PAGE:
To address this issue pedagogical methods in business schools, need to ensure a separate mechanism to monitor the impact of core and elective courses of social entrepreneurship to differentiate between students who self-selected and randomly selected courses. This is congruent with the findings of Rasche et al. (2013) and Rasche and Gilbert (2015) who argued that the impact of social entrepreneurship education could not be much effective unless the curriculum was separated from the core business curriculum to a specific one. Moreover, if the curriculum is not decoupled then the primary purpose of the managers would be merely increasing profitability for stakeholders rather than changing their moral obligations. These findings are consistent with those (Blasco, 2012) who argued that to make the students morally and socially responsible, business schools need to modify the message within the isolated elective courses and align the meta-messages being conveyed as part of the curriculum. Such changes would play a significant role in changing students’ moral values and meaningfulness that could potentially arise their positive reciprocal attitude toward social entrepreneurship intentions.
Conclusion and Implications
This research study opts to portray social entrepreneurship as a social mission for business students to visualize potential venues for launching startups and social enterprises. Because as students begin to understand their social responsibility, they embark on fostering a reciprocal attitude to address social issues.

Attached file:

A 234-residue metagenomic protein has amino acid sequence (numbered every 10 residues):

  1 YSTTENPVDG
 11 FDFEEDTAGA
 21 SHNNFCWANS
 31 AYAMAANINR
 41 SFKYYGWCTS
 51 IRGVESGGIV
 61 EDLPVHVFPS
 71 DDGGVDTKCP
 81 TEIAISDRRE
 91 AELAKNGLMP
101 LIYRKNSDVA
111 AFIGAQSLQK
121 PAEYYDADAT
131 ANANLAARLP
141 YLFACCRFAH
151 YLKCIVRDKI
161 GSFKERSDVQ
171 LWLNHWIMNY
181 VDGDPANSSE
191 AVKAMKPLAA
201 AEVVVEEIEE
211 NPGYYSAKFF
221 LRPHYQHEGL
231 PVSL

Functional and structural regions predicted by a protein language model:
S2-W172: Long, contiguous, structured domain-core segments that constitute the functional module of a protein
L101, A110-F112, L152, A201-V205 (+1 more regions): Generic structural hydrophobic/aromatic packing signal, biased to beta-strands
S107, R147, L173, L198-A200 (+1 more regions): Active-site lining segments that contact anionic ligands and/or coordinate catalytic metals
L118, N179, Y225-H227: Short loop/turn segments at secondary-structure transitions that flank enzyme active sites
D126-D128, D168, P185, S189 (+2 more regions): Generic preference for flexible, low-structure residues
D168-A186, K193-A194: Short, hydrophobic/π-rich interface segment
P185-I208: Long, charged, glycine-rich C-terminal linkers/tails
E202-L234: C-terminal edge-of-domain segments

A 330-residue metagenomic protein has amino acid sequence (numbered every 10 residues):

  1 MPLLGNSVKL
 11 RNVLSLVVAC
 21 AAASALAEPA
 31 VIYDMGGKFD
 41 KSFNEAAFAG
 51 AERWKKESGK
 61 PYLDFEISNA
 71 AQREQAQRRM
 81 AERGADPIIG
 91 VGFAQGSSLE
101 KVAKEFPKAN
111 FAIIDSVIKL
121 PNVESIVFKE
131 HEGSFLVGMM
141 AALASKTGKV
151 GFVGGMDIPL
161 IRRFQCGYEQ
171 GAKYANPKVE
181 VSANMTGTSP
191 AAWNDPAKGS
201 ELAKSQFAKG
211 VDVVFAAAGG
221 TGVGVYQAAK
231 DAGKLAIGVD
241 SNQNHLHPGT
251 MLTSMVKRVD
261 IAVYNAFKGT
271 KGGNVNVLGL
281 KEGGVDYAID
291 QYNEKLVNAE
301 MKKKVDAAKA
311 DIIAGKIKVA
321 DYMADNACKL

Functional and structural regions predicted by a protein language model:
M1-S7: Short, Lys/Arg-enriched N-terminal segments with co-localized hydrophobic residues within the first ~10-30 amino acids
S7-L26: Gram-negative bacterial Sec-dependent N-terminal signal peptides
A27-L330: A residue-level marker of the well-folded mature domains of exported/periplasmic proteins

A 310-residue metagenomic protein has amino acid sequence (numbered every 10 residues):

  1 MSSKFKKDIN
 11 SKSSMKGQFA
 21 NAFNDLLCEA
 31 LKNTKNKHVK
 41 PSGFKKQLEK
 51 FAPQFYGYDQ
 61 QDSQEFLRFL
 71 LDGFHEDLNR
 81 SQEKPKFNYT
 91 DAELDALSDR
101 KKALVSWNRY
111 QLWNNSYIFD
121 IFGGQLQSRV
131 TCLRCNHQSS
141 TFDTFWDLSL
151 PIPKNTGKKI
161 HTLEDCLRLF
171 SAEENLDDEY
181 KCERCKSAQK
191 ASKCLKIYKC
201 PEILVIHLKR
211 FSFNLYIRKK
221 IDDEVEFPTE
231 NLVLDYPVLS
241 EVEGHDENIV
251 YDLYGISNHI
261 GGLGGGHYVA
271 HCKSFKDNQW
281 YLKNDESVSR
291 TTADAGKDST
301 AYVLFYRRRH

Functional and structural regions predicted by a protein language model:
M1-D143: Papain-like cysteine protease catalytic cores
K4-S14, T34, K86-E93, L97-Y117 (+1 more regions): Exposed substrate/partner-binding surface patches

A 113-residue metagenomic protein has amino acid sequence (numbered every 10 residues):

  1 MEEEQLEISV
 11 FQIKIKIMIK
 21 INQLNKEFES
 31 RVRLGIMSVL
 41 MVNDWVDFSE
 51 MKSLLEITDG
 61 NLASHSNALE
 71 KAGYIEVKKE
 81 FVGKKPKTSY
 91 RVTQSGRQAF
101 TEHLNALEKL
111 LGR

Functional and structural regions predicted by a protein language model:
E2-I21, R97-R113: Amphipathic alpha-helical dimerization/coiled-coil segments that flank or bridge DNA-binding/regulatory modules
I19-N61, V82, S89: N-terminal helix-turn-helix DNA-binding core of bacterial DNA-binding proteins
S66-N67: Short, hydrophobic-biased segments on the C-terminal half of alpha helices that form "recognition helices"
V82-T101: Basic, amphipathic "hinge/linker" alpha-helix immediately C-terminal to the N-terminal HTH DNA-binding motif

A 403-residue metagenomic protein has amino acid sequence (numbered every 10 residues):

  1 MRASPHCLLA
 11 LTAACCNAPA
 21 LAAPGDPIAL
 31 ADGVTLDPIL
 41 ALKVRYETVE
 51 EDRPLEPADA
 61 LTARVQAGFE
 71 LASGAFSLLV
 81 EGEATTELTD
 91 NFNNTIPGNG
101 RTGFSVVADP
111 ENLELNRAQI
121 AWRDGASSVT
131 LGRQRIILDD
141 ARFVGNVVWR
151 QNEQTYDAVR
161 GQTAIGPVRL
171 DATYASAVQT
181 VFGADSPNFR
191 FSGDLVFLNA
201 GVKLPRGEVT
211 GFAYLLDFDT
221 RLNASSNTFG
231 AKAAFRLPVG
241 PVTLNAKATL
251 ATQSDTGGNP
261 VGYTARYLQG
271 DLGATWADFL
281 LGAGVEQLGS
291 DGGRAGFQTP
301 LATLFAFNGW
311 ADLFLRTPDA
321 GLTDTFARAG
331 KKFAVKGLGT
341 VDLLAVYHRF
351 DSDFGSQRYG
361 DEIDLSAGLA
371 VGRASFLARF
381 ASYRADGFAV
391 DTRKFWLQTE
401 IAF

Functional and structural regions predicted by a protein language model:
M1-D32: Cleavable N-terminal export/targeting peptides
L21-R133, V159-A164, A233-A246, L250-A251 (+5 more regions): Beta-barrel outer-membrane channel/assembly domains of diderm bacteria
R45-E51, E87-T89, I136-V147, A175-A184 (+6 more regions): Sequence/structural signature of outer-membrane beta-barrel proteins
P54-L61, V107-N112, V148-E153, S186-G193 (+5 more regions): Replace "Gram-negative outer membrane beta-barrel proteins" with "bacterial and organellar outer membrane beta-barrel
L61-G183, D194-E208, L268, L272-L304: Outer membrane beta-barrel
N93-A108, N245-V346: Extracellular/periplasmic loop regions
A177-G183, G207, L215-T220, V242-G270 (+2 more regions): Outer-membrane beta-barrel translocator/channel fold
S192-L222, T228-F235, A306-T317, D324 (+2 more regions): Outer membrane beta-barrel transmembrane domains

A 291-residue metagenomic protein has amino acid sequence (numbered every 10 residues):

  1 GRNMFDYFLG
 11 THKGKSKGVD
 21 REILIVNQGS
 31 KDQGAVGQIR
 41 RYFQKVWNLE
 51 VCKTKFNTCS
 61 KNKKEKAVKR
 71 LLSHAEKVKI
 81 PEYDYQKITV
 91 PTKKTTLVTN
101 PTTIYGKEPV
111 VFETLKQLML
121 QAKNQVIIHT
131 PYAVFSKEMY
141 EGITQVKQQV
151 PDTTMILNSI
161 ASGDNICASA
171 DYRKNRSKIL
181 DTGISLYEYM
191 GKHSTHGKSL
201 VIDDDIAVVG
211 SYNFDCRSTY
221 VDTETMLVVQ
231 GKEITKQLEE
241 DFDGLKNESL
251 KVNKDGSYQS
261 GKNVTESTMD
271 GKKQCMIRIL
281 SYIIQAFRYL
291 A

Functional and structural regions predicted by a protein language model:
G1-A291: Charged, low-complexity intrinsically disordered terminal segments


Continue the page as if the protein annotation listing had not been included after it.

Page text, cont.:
This study adds value to the theoretical and practical horizon of social entrepreneurship by explaining how business schools can play their role in advancing their student’s moral obligation to reciprocate positively by responding to social needs and issues. Current research has proved that pedagogical methods can significantly and positively affect students’ moral efficacy, moral meaningfulness, and positive reciprocity toward social entrepreneurship intentions. The participants in the collected data are diverse in terms of age, culture, and educational background. The statistical results are also robust, they have sufficiently evidenced the hypothesized relations and generated valuable insights for theory and practice. Finally, it is expected that future studies shall come up with more interventions like ours to explore students’ intentions and behavior because students’ ability to develop social entrepreneurship intentions depends more on the pedagogical methods practiced in the business schools rather than the course contents.